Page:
The banking industry seems to be saturated with men living bohemian lifestyles, taking outlandish financial risks every day.
A report in last night’s Standard provides a worrying insight into the behaviour of the City’s richest traders.
The industry, which the ES describes as “a heady cocktail of testosterone and money” seems to be saturated with men living bohemian lifestyles, taking outlandish financial risks every day.
It is also reported that insider trading convictions increase during times of financial hardship.
The Standard’s Simon English reports:
These are guys – they are nearly all men – who are super-bright in one direction only and have an interest in two things: money and bawdy fun. Should they send a topless picture of their new girlfriend to the rest of the desk? Of course they should…
The latest Libor trader scam at Barclays (other banks will be punished later) has again thrown harsh light on a culture impervious to change.
So there’s a perpetual conflict between the banks’ desire to look like a solid, cautious organisation that has been around for centuries and the chance to make a buck now and now and now…
For some, literally everything, even the relationship they have with their wife, is a trade. Are you getting a good deal or not? Should you sell up?
An anonymous source told the paper:
“It’s a long, hard, slog to the top of the trading floor and it’s usually predicated on your behaviour on the way up – the strip clubs, the drinking, the schmoozing of other traders and brokers.
“Quite frankly, stock exchanges should be done electronically within pre-set and agreed limits and this dealing-room charade should be consigned to a footnote of history.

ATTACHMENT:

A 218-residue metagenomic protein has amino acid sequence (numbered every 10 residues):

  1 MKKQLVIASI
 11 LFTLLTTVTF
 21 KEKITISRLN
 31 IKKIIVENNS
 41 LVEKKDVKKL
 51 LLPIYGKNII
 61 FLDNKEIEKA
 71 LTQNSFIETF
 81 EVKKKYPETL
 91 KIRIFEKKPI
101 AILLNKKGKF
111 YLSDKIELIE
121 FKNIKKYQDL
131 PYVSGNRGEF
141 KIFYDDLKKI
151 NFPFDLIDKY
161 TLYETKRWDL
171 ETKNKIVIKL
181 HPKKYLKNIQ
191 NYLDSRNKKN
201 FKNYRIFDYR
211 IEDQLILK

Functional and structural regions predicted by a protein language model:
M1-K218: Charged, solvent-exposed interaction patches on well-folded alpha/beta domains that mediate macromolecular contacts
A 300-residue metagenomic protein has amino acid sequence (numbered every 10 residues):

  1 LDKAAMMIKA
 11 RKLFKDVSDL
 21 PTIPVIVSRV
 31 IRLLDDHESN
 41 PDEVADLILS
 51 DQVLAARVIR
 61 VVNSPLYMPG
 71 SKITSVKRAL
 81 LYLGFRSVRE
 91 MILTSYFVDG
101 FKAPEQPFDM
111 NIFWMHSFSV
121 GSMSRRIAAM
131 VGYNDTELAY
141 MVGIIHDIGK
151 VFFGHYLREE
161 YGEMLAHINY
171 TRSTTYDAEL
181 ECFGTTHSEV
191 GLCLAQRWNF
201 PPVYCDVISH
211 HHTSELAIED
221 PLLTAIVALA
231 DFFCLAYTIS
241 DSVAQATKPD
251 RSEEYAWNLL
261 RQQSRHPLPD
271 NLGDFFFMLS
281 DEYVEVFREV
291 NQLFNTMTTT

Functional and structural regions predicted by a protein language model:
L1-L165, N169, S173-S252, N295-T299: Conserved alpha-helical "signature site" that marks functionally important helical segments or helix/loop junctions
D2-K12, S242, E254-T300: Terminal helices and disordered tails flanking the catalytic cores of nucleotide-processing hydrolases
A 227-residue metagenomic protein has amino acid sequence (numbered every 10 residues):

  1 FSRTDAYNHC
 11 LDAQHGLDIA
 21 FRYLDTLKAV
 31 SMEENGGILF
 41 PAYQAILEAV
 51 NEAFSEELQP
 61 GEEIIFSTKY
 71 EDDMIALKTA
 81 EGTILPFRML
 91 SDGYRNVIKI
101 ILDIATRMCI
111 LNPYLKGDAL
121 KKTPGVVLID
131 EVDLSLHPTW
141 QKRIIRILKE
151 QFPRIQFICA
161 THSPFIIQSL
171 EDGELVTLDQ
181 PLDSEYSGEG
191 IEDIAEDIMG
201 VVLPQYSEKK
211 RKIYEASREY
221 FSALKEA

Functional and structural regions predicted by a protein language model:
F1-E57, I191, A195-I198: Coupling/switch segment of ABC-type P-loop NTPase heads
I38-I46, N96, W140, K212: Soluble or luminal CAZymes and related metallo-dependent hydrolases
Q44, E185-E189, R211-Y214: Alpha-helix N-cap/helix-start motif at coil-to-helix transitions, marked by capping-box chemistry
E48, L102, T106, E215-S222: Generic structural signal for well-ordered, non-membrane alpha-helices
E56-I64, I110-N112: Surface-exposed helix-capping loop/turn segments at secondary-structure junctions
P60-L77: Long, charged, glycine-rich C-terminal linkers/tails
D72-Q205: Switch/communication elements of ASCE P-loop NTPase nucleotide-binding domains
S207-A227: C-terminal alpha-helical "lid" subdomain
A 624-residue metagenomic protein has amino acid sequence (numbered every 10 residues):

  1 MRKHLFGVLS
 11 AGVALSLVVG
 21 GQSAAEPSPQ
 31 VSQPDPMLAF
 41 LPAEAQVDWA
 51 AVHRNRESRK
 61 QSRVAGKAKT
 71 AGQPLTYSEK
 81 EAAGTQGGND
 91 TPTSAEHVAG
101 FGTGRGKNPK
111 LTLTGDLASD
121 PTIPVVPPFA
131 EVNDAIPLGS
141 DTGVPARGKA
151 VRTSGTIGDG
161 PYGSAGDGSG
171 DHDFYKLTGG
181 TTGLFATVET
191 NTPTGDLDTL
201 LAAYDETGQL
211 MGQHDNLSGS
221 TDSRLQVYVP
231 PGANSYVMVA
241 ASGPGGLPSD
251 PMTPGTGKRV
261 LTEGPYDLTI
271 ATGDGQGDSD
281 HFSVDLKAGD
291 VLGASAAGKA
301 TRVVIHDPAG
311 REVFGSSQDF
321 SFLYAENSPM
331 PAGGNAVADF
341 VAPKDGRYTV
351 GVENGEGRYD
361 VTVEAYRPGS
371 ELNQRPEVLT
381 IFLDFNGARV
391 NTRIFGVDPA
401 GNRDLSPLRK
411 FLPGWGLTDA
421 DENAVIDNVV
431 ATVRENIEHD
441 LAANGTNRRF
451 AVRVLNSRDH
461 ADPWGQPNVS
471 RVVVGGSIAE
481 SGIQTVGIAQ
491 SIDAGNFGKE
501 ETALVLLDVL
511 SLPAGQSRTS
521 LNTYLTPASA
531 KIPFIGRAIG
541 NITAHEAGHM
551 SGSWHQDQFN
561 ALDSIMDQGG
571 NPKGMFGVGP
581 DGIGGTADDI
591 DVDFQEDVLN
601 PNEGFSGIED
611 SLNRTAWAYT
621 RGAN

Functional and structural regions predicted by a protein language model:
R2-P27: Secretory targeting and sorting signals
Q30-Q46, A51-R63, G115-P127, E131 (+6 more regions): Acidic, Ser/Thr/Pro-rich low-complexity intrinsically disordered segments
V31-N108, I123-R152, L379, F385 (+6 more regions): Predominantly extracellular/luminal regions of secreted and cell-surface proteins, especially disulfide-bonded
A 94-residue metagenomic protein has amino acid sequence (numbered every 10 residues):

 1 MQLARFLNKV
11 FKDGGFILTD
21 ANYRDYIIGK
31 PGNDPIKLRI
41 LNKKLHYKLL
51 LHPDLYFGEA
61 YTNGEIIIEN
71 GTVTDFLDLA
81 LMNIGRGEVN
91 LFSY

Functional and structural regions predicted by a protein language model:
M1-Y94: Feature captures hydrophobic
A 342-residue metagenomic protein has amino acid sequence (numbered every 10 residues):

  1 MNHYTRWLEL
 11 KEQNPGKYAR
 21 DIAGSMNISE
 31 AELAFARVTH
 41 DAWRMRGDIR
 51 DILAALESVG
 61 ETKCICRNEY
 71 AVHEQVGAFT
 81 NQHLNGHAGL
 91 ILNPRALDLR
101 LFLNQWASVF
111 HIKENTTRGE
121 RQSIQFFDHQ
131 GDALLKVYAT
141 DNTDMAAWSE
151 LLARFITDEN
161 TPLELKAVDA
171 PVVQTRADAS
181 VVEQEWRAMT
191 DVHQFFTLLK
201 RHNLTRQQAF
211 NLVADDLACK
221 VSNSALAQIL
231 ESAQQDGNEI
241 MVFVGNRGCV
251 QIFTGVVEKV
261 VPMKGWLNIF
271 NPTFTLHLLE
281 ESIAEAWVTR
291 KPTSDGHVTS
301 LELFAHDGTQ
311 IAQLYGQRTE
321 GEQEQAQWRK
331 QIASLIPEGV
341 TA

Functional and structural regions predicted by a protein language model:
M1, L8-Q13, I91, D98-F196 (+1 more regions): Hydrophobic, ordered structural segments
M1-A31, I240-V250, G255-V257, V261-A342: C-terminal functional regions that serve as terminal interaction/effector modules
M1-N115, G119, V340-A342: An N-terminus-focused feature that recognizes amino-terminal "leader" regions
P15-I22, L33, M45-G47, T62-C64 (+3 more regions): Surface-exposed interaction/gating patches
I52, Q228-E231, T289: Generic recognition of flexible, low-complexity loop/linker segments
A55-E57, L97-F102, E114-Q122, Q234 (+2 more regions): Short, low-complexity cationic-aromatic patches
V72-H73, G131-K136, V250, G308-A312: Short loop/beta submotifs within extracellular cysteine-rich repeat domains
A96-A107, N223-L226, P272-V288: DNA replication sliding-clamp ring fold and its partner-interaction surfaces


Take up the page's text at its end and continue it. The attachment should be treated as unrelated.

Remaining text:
“Unfortunately, the bosses tolerate it. Mr Diamond was a product of the bond dealing world and the madness is so top-down and ingrained in the management that they have lost sight of what a bank is really there for.”
Though chief exec of broking house Tullett Prebon, Terry Smith, says blaming the culture is pointless:
“You just need to keep them away from retail banking and the ability to fix or manipulate rates or benchmarks. Blaming traders for being greedy and manipulative in these circumstances, where you put temptation in their way, is like putting a fox in charge of a hen coop and then expressing surprise about the outcome.”
David remains resistant to a full-scale judge-led banking inquiry due to costs, time scale and past criticisms of the ongoing Leveson Inquiry into press standards, while Ed Miliband continues to push for one.
As Left Foot Forward reported earlier today, the prime minister’s resistance was repeatedly challenged at PMQs:
“The Vickers Commission said this about a very important issue that has come out in the last two weeks, about the way in which high street banks have sold dodgy products to small businesses, they said that should never be allowed to happen again, but after lobbying by the banks, the government rejected this very basic recommendation of Vickers…
“Whenever these scandals happen, he is slow to act and he stands up for the wrong people. The question people are asking is who will act in the national interest rather than the party interest. His is a party bankrolled by the banks. If he fails to order a judge-led inquiry, people will come to one conclusion: he simply can’t act in the national interest.“
These revelations by the Evening Standard will surely indicate further the need for Cameron to call for an independent inquiry into possible corruption and misbehaviour in the banking industry.
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